Business / Auto China

Car price war launched as sales slow

(Xinhua) Updated: 2015-07-15 18:02

CHANGCHUN - Chinese car dealers have launched a price war as their inventories climb amid downward economic pressure.

The auto sector, which experienced years of explosive growth, saw sales up by a mere 1.4 percent year on year in the first half of 2015, when about 12 million vehicles were sold, according to the China Association of Automobile Manufacturers.

Sales in June fell by 5.3 percent month on month to 1.8 million, down by 2.3 percent compared with the same period last year. Industry insiders predict this year's growth to be a tepid 3 percent instead of the expected 7 percent.

At the ongoing International Automobile Expo in Changchun, capital of northeast China's Jilin Province, more than 70 percent of the cars on show are priced lower than their market prices in the past few months, according to the organizer. As one of the five major auto shows in China, the event, set to conclude on Sunday, is a good barometer of the market.

One Changchun showroom launched a special offer for Dongfeng Motor-produced Fengshen S30 models at just 60,000 yuan ($9,666).

Its manager, Sun He, said the showroom will lose 10,000 yuan with each Fengshen S30 it sells.

Such is desperation for sales as inventories climb. According to the China Automobile Dealers Association, the country's "Vehicle Inventory Alert Index" in June was 64.6 percent, 7.3 higher than the previous month and way above the alert level of 50 percent.

Wu Zhanlei, a sales consultant for joint venture FAW Mazda Motor Sales Co Ltd, showed Xinhua an offer sheet in which each car price was 5,000 yuan lower than what his store paid for them.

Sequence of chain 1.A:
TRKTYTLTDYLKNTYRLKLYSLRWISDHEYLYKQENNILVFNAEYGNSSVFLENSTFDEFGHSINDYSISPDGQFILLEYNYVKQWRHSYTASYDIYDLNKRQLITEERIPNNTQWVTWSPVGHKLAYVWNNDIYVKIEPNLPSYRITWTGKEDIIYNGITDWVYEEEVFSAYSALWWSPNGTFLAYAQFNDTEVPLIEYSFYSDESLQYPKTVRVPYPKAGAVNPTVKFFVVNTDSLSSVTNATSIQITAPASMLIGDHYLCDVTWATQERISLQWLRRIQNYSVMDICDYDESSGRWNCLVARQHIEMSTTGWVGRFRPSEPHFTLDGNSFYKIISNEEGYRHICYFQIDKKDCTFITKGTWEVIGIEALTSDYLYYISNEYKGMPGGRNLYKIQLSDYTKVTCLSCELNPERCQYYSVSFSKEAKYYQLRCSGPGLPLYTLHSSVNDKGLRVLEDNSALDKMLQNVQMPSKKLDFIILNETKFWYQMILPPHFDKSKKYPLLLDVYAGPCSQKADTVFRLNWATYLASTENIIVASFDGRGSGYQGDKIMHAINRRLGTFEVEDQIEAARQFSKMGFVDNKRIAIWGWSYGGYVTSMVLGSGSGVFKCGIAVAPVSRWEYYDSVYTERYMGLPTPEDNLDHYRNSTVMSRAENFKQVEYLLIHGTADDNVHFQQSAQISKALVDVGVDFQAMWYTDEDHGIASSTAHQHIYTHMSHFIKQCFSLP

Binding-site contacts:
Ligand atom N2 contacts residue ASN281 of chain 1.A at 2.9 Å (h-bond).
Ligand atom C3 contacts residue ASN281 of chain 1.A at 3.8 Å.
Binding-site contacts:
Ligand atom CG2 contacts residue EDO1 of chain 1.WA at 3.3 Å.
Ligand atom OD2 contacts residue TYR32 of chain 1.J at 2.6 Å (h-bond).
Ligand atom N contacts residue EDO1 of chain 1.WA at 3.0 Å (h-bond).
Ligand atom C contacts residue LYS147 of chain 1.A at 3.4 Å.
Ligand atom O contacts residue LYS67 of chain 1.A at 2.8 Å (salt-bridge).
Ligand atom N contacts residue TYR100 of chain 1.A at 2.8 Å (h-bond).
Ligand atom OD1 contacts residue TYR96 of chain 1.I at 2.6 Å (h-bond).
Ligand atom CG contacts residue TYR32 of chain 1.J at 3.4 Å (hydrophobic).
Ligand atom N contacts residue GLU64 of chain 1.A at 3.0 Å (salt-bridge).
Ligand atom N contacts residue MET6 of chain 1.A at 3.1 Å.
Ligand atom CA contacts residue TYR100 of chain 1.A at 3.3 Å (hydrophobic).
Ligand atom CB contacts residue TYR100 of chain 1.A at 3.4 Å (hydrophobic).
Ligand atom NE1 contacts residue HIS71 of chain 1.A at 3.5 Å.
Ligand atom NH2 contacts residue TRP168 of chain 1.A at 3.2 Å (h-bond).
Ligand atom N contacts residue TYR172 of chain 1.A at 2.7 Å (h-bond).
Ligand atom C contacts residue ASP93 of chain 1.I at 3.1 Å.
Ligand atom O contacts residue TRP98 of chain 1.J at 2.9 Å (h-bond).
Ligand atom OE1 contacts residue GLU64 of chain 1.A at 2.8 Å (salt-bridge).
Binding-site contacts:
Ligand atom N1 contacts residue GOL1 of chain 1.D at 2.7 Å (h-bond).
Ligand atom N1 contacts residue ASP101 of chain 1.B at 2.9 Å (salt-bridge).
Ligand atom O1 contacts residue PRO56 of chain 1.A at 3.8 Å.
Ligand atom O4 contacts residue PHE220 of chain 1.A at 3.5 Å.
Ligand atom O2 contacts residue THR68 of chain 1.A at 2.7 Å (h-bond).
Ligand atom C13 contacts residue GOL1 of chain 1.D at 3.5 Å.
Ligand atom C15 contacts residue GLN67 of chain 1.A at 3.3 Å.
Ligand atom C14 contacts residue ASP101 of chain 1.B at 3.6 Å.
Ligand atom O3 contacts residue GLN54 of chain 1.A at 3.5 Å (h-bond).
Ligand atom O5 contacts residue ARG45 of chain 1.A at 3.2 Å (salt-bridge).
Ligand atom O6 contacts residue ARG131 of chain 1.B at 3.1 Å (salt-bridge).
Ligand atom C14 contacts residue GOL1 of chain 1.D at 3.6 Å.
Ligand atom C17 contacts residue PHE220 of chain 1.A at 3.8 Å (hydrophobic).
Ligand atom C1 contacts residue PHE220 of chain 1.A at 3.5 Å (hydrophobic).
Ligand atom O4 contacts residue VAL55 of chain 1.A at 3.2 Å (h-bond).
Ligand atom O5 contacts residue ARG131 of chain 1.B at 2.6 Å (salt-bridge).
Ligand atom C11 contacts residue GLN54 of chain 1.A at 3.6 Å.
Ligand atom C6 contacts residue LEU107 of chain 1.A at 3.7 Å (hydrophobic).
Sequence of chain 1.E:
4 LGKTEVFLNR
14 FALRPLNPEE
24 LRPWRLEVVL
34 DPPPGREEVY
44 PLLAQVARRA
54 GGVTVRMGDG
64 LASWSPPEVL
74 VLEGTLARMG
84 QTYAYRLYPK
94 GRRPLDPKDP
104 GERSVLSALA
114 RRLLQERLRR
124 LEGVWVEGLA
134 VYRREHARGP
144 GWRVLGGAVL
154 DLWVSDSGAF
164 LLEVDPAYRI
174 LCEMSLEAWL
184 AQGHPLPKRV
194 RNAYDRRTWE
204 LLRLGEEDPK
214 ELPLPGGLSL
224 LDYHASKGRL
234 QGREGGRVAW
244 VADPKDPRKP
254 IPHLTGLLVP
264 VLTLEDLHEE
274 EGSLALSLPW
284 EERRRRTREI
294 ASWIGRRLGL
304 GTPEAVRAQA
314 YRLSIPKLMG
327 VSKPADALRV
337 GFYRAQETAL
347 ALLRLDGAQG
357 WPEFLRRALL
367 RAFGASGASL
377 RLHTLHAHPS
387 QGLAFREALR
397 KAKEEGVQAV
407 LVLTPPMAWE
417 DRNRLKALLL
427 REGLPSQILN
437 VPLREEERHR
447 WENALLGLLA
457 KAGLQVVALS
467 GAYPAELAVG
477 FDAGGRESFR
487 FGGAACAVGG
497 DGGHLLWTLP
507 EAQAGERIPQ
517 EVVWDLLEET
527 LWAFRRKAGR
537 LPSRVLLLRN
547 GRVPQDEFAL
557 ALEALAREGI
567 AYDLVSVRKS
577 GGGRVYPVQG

"We are doing everything we can so that our store can continue operating," Wu said.

Softening demand is the result of China's economic slowdown as well as the recent turmoil in the stock market, according to a report by the China Passenger Car Association.

The Chinese economy expanded in the first quarter by 7 percent, its lowest level in six years. Growth in the second quarter remains unchanged, the National Bureau of Statistics announced on Wednesday.

June's sudden stock market rout hit the country by surprise, posing challenges for policymakers already busy bolstering growth. At its worst, the key Shanghai stock index plunged by more than 30 percent from its June 12 peak.

"The economic slowdown, coupled with the stock market chaos, weakened the purchasing power of car consumers," Sun Zhiming, an auto industry specialist with the Jilin Academy of Social Sciences, believes.

Sun said it is unrealistic for China to maintain explosive car sales forever, especially after it ranked as the world's biggest auto market again with more than 24 million cars sold last year.

China's auto growth averaged at 24 percent from 2000 to 2010. It slowed to an average of 7 percent in the four years that followed.

Consulting firm WAYS predicted dealers will drop their prices even further in the latter half of 2015.

The price war will not be limited to budget domestic brands as foreign marques are also likely to become ensnared, analysts believe.

"In trying to price cars below 150,000 yuan, domestic Chinese carmakers are usually at an advantage, but as the price war continues, they could face competition from joint ventures," Sun Zhiming said.

Lower prices have benefited consumers like Changchun resident Zhang Ke, who has just ordered a new model manufactured by FAW-Volkswagen.

"It is thousands of yuan cheaper than usual," Zhang said.

Whether the price war will serve the purpose of boosting sales remains to be seen. But the low-price strategy is a double-edged sword, potentially damaging brand images that carmakers have tried so hard to create, particularly those trying to break into the premium market, Li Jun, with the Chinese Academy of Engineering, warned.

Li said that small carmakers without core technology might be kicked out of the market in the new phase of "micro-growth". He urged companies to ramp up research and development to survive cut-throat competition.

"The sales slowdown could bring both challenges and opportunities," the academic said. "Companies should learn to reinvent themselves if they do not want to be wiped out."

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